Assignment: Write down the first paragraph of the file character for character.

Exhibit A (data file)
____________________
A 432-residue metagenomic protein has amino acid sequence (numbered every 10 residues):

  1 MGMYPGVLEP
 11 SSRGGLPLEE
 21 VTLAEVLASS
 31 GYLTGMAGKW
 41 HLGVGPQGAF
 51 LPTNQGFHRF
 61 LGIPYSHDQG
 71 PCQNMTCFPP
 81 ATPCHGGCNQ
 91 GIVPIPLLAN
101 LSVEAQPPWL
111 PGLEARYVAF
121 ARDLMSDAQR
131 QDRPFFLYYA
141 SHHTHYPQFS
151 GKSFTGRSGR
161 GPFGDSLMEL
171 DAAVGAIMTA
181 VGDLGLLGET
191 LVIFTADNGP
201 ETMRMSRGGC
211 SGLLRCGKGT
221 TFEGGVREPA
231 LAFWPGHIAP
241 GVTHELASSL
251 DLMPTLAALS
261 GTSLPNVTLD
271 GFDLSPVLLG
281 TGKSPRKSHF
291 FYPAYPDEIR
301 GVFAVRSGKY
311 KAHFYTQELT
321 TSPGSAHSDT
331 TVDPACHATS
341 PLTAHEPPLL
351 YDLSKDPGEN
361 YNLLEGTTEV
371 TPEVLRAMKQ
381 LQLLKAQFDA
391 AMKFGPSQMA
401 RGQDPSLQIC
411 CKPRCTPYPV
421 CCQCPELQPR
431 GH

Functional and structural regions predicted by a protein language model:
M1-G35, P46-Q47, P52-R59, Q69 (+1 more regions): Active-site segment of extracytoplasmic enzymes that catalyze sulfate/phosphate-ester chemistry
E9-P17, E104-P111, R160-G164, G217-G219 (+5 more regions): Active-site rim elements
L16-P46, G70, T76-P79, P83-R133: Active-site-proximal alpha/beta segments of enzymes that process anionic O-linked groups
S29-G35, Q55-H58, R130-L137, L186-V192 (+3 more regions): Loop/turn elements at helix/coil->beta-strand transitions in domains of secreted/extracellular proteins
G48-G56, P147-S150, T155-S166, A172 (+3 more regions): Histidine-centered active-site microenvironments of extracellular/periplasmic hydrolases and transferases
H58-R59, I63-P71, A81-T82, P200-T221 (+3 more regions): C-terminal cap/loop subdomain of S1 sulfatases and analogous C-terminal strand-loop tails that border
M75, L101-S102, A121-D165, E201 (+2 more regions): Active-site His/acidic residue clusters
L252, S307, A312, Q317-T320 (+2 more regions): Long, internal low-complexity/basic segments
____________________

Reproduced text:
A 432-residue metagenomic protein has amino acid sequence (numbered every 10 residues):